Marcus Lloyd

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Marcus Lloyd (born 1965) is an English dramatist and playwright known for works including Dead Certain and A Relative Stranger.

Lloyd, the eldest of four children of opera singer Robert Lloyd, grew up in Finchley, London. Having attended a local comprehensive school, he went on to study Physics at Worcester College, Oxford and drama writing with playwright Bernard Kops while supporting himself working in the cloakroom of the Royal Opera House, Covent Garden.

In 1995 his first play, Taking Pictures was directed by Gerard Murphy. It starred Kevin Elyot and Rebecca Thorn and was a winner in the New London Radio Playwrights Festival.

The following year he won BBC Television's Double Exposure screenwriting award for his 60 minute television play, A Relative Stranger, which was first broadcast on BBC2 in 1996 starring Siobhan Redmond (Alison Fraiman), Suzanna Hamilton (Jenny Bell), Ioan Gruffudd (Nigel Fraiman) and Jason Isaacs (Peter Fraiman).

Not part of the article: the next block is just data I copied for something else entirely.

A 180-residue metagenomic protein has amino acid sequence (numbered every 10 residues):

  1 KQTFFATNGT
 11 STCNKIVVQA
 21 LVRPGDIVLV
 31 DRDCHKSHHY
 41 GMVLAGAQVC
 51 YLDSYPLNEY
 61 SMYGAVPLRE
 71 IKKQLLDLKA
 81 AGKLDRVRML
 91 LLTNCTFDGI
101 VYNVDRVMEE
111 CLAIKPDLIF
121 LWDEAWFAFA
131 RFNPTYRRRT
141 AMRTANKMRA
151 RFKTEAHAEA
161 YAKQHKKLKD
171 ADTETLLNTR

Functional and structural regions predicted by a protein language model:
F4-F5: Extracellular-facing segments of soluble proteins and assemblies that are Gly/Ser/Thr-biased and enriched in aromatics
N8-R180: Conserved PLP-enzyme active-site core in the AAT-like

Dead Certain, his first stage play, was first produced in 1999 at the Theatre Royal, Windsor and starred Jenny Seagrove (Elizabeth) and Steven Pinder (Michael). It has since received a number of further productions in the UK, New Zealand, Australia, Singapore and the US, including a year-long run in San Francisco.

In 2001 Marcus's screenplay Cuckoo won the prestigious Oscar Moore Foundation Screenwriting Prize and the award, presented by patron Emma Thompson, enabled him to devote himself full-time to writing.

Since then, he has been commissioned to write a screenplay entitled Wake Up Dead for Stephen Garrett and Paul Webster at Kudos Film & Television and is currently at work on a screen adaptation of Brian Aldiss's classic science fiction story, Non-Stop.

Other work includes the short films "Miriam" (2014)(which featured Roger Lloyd-Pack in his final screen appearance), and "The Interview," (2007) and the radio plays Vacant Possession and The True Story of Mr. Box.